Even Quinn, the character who you would think has it all together is awash in failure. She doesn’t recognize that the Infinity Guard, Earth’s outer space police force, has come under the fiendish thrall of the Lord Commander. She’s told this scenario several times by Gary but never believes it even though the evidence is solid. She has faith and, as it turns out, she has faith in the wrong people.
Quinn’s faith, upon learning that the Infinity Guard is corrupt, is crushed and, rather than reroute her faith to people more deserving, she loses it completely, closing herself off, making her cold and unfeeling to the point that even the future version of herself that shows up to assist them warns her against it. In way, though Quinn has also lost faith in herself. By the end of the first season, that faith starts to re-emerge as she finds herself more and more attracted to Gary’s maturing personality, but even that comes too little too late for as Quinn sets off the bomb to save the universe, she’s lost Earth, the Infinity Guard, and even Gary, the man that she could barely stand a few episodes ago. She dies a failure.
Little Cato spends most of the season being used. He’s used as bait in a trap, he’s used to dupe his father and Gary into bringing Mooncake to rescue him… he’s even used as a puppet at one point to beat up his dad.
After the death of his father, Little Cato craves nothing but revenge and he is extraordinarily bad at it. His first attempt is hilariously ineffective, his second attempt almost results in him getting erased from time. When Little Cato is finally able to stand in front of the Lord Commander with a gun pointed at his face, he’s mowed down by the crashing Galaxy One and thrown into space, dying an unknown and unceremonious death.
Little Cato’s journey into Failuretown is complete.
Heck, when you get right down to it, even the series’ big bad, The Lord Commander, is a big ol’ failure. He begins the series as a genuine threat, someone who could kill you with a look even with his diminutive stature and yet, as the series goes on, not only does his plans go straight to hell, but his body does as well. When last we saw him, he was coughing up blood near death, wallowing in the sickening realization that he was not going to become a Titan, but rather that he was every used right along side Little Cato.
Even Tribore, that multi-eyed alien who was little more than a glorified cameo all season, returned as a bad-ass resistance leader, only to be dealt the undignified fate of being shot down in the conflagration of battle.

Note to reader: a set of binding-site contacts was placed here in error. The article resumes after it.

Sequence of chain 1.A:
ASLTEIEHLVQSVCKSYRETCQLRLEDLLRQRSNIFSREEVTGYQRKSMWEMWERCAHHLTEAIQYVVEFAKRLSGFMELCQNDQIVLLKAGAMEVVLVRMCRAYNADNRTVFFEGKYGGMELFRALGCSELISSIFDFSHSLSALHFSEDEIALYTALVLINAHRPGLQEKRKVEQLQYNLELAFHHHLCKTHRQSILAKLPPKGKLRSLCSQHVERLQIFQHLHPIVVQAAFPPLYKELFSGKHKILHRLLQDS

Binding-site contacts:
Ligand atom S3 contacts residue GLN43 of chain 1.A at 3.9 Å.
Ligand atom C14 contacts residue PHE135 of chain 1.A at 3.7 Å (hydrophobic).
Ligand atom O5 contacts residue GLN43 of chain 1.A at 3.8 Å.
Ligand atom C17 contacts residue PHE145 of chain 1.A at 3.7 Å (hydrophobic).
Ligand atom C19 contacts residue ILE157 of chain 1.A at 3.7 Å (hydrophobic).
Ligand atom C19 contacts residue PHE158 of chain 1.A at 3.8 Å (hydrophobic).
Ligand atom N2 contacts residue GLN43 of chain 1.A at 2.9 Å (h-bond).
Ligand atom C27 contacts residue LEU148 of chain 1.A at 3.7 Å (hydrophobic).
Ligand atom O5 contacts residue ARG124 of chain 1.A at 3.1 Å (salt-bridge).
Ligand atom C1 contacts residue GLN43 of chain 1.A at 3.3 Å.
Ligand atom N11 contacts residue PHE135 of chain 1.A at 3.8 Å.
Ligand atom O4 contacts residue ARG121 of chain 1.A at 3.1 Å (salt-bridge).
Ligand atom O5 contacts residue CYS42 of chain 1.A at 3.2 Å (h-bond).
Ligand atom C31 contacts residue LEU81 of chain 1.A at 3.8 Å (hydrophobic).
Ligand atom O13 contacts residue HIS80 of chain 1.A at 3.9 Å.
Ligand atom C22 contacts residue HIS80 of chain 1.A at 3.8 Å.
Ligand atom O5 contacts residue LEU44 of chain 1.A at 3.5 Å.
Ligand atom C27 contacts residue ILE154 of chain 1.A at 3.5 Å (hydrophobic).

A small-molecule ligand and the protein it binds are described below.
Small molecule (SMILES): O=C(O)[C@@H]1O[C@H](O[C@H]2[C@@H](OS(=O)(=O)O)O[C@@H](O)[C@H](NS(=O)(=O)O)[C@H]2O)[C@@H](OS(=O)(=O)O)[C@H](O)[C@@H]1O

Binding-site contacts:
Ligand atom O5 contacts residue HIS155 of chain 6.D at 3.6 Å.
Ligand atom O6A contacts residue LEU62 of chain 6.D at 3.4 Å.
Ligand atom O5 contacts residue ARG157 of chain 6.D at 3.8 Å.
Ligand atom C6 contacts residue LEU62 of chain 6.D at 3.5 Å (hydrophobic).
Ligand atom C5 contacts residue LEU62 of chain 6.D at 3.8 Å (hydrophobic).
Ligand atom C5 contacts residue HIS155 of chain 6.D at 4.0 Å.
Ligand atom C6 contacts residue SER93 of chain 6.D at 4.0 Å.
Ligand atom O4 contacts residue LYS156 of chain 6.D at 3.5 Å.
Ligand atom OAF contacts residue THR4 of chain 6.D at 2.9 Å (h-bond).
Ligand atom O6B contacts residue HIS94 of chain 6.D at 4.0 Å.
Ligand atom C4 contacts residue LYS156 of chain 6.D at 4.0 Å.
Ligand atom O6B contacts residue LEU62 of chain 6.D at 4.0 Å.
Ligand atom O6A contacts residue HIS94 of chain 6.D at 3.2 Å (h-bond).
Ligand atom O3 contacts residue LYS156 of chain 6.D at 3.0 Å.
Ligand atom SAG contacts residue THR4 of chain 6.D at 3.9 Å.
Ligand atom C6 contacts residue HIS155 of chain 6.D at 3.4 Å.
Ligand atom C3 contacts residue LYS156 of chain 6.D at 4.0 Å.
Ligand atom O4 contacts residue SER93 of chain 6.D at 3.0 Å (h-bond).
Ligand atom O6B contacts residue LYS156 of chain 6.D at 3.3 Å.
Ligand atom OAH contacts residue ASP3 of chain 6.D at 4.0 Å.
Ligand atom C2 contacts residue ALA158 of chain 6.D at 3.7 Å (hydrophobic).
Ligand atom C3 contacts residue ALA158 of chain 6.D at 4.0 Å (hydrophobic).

Everyone dies. It’s bloodier and more brutal than an entire season of Game of Thrones. Everyone dies, the Earth is destroyed, and our protagonist suffocates alone in space.
Yep, this is a comedy.
But, that begs my previous question: How are these characters rewarded for their failures?
The main difference between Gary, Quinn, Avacato, Little Cato and people like Rick or Doctor Venture or BoJack Horseman is that the characters of Final Space saw their failure coming right at them and they stood their ground. They had no illusions they were going to survive, even less illusions that they were going to win, yet they went into battle anyway. They knew they were doomed, yet they persisted with all of their hopes and beliefs and values for no other reason than the very slim hope that they might make a difference in some way.
Often, we see characters dealing with failure, but very rarely do we ever see them up against such insurmountable odds. Rarely do we see the good guys lose to this extent. Rarely do we see the uphill battle change people like it did Gary and Quinn. These characters were rewarded for their suffering and sacrifice in the face of defeat and disaster by never compromising. It’s something truly special. This show is something truly special.
Yes, it’s not perfect. There are some character issues and some forced humor that I would like to see straightened out and, given the series has already introduced a “temporal worm” in a previous episode and the original pilot, there’s a fairly good chance that a gigantic reset button is about to be hit, but Final Space is not being given nearly enough credit for what it has done… It is not the predictable triumph of a group of people when the odds are stacked against them that makes a hero, it is persistence in the face of inevitable defeat.
These characters greeted death like an expected guest and had a bitter cookie together. They didn’t want to die, but knew they were going to and then they did.
For an animated television comedy, I’m not sure you can get much more brave than that.
If you’re not watching Final Space, you’re doing everything wrong.